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E-Safety

E-Safety, at a simple level, means being safe on the Internet and the safe use of technology. The pace at which technology is evolving can make it difficult to know what to stay safe.

                               

                              

                              

          

 

As a parent, you'll know how important the internet is to children - they use it to learn, explore, play, socialise, and express themselves.  It's a creative place of wonderful opportunities.  However, the technology children use every day can seem a bit daunting, and you might worry about the risks your child can face online - such as bullying, contact from strangers, or the possibility of them seeing illegal or inappropriate content. 

To help engage with your children regarding their use of the internet while at home.  Here are some conversation starter ideas from www.childnet.com 

  • Ask your children to tell you about the sites they like to visit and what they enjoy doing online.
  • Ask them about how they stay safe online. What tips do they have for you, and where did they learn them? What is OK and not OK to share?
  • Ask them if they know where to go for help, find the safety advice, privacy settings, and how to report or block on the services they use.
  • Could you encourage them to help? Perhaps they can show you how to do something better online, or they might have a friend who would benefit from their help and support.
  • Think about how you use the internet as a family. What could you do to get more out of the internet together and further enjoy your lives online? 

Find out more about how to stay safe online :

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Useful e-safety websites:

Smartphone Safe - If you would like to know more information on keeping your child safe when using a smartphone, here is a handy and informative link here.
Childnet is a great website resource for parents and children on online safety.
Internet Matters is another great site to use - it has advice on cyberbullying, how to talk to your children about internet safety, and quick guides to different social media types such as Instagram and Snapchat. 

Here are quick links to a range of Internet safety sites that you may find useful too...

BBC WebWise 
NSPCC Net Aware
Digizen
Safer Internet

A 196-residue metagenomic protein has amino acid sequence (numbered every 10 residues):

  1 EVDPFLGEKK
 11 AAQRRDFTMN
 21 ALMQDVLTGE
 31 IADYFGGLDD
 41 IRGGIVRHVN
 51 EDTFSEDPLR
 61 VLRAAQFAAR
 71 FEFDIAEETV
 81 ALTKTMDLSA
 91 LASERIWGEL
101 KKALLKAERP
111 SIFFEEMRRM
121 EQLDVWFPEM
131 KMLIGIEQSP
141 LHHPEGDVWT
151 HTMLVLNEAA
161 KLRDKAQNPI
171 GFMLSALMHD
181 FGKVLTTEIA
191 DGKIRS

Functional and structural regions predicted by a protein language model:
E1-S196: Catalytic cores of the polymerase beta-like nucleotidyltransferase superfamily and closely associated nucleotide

Kidsmart
CEOP Police Report

The digital world is moving at such a pace that it is necessary to try to stay on top of events in today's world. No child should have a Facebook account until they are 13 years of age. School cannot be responsible for many of the problems encountered from social media relationships and issues, and either the police or CEOP should be directly referred to for support.

Guidance on social media information sheet.

CEOP Primary KS2: This short film is called 'Jigsaw' and is suitable for KS2 Primary School children (8 -10 years); the approximate running time is 8 minutes. This short film is produced by the Child Exploitation Online Protection Centre (CEOP) and is being delivered to schools all over the UK through their ‘ThinkUknow’ Programme.

The NSPCC have launched a series of videos and information links that can support parents/carers in talking to their children about the safe use of the internet. The campaign ‘Share Aware’ is aimed at parents/carers of children ranging from age 8 to 12 years and is helpful in understanding online safety. The campaign is intended to support parents/carers in having effective conversations about staying safe online. 

Furthermore, the NSPCC has a free resource - Net Aware - to which they have now added 12 new sites, apps and games in their campaign for on-line safety. Parents/Carers are encouraged to use the interactive resources to assist conversations with their children.

The site explains what other parents and young people think about 60 of the most popular social apps and games, the right age, and details on privacy and safety settings.

An additional resource is available for parents to access, which informs specifically about child sexual exploitation.

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This site helps explain the indicators of when a child might be being exploited, appreciate the impact child sexual exploitation can have on families and know what to do if you suspect a child might be at risk of this abuse.

Whilst we all hope that such situations will be far removed from our children, it is essential to be kept informed and so we trust by sharing this information with you, we are assisting in this process.

There is a lot of information on the Common Sense Media website that parents/carers will find useful regarding games, apps, videos, and age ratings and suitability.